Purpose: A subset of patients with epilepsy successfully self-predicted seizures in a paper diary study. We conducted an e-diary study to ensure that prediction precedes seizures, and to characterize the prodromal features and time windows that underlie self-prediction.
Methods: Subjects 18 or older with localization-related epilepsy (LRE) and ≥3 seizures per month maintained an e-diary, reporting a.m./p.m. data daily, including mood, premonitory symptoms, and all seizures. Self-prediction was rated by, "How likely are you to experience a seizure (time frame)?" Five choices ranged from almost certain (>95% chance) to very unlikely. Relative odds of seizure (odds ratio, OR) within time frames was examined using Poisson models with log normal random effects to adjust for multiple observations.
Key findings: Nineteen subjects reported 244 eligible seizures. OR for prediction choices within 6 h was as high as 9.31 (CI 1.92-45.23) for "almost certain." Prediction was most robust within 6 h of diary entry, and remained significant up to 12 h. For nine best predictors, average sensitivity was 50%. Older age contributed to successful self-prediction, and self-prediction appeared to be driven by mood and premonitory symptoms. In multivariate modeling of seizure occurrence, self-prediction (2.84; CI 1.68-4.81), favorable change in mood (0.82; CI 0.67-0.99), and number of premonitory symptoms (1.11; CI 1.00-1.24) were significant.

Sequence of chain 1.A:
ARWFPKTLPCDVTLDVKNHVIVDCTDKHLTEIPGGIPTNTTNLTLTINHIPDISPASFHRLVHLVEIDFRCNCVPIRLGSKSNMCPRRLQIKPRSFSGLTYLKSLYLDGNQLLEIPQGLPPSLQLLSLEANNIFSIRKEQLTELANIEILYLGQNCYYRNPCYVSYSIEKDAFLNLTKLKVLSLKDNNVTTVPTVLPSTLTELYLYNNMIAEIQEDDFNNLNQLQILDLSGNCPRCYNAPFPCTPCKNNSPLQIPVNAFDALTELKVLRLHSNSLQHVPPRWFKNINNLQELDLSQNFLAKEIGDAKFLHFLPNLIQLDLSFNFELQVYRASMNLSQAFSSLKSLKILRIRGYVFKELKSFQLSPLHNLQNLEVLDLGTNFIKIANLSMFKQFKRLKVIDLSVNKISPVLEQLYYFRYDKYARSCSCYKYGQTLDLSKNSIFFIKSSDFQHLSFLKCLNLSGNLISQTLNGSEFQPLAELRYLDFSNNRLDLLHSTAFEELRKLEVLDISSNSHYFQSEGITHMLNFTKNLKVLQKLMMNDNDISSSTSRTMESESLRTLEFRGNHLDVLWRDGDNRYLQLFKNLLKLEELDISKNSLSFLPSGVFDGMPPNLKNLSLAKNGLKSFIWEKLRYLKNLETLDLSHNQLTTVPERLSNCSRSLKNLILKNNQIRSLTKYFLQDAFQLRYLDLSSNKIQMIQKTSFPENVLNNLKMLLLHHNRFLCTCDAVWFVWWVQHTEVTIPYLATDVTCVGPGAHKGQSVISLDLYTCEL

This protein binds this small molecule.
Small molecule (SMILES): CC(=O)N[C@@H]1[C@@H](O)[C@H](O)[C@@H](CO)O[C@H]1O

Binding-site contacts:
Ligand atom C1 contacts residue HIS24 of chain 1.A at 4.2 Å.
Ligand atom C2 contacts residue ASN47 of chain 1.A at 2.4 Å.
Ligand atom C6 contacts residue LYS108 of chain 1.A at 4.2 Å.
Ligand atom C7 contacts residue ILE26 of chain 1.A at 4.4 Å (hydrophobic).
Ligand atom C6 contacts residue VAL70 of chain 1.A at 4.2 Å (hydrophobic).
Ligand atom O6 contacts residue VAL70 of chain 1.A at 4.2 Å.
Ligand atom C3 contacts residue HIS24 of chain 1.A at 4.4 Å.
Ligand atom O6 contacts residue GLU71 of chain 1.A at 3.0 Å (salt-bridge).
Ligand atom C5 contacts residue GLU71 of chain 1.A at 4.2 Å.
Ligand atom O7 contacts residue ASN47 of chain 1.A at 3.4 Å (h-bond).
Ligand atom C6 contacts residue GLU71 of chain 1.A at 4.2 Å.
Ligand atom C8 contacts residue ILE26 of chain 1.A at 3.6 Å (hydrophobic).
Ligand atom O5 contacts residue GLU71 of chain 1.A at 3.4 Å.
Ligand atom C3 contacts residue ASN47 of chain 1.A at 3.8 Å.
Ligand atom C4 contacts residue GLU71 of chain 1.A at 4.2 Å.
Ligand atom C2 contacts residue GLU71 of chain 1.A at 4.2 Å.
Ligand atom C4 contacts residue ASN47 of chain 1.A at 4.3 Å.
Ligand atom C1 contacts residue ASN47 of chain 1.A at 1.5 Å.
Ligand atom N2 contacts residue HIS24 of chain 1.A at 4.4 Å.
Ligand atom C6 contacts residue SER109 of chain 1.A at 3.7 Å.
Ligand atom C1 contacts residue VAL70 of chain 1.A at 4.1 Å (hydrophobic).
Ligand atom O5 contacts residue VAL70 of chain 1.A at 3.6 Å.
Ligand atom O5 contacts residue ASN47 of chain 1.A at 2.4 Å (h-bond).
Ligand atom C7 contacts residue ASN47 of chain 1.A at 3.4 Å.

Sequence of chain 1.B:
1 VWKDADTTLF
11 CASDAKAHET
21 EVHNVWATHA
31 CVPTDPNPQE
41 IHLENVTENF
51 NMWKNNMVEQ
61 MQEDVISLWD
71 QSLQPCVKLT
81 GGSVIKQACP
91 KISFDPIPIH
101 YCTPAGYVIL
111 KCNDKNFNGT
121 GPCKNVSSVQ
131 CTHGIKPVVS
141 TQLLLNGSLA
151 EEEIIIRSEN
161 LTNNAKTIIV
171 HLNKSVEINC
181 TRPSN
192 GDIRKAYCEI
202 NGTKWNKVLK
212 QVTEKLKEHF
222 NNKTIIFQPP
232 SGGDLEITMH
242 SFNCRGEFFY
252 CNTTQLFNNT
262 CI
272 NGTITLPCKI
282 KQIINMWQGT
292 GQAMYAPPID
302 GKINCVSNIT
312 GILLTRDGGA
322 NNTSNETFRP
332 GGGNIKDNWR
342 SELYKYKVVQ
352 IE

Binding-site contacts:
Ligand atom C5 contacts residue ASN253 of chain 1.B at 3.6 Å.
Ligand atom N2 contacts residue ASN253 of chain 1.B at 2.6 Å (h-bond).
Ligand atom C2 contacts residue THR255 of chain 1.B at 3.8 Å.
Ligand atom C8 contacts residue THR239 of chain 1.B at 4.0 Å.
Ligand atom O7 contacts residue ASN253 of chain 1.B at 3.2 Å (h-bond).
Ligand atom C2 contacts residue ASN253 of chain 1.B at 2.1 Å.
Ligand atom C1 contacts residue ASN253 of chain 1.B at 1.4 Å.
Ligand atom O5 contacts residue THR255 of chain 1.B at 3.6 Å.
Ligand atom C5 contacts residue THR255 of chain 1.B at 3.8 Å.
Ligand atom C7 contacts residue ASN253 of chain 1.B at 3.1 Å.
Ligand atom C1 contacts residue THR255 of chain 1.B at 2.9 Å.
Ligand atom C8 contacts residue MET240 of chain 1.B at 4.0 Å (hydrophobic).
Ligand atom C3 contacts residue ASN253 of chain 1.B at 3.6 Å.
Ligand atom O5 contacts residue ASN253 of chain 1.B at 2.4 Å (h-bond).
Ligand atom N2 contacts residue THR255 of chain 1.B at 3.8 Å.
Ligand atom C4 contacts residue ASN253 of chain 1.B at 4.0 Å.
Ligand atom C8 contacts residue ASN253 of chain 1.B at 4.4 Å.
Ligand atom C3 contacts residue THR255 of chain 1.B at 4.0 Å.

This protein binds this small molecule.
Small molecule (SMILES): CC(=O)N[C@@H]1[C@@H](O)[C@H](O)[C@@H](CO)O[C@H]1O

Significance: Some persons with epilepsy can self-predict seizures. In these individuals, the odds of a seizure following a positive prediction are high. Predictions were robust, not attributable to recall bias, and were related to self-awareness of mood and premonitory features. The 6-h prediction window is suitable for the development of preemptive therapy.
Keywords: Electronic diary; Localization-related epilepsy; Premonitory symptoms; Seizure diary; Seizure precipitants; Seizure prediction; Self-prediction.
Wiley Periodicals, Inc. © 2013 International League Against Epilepsy.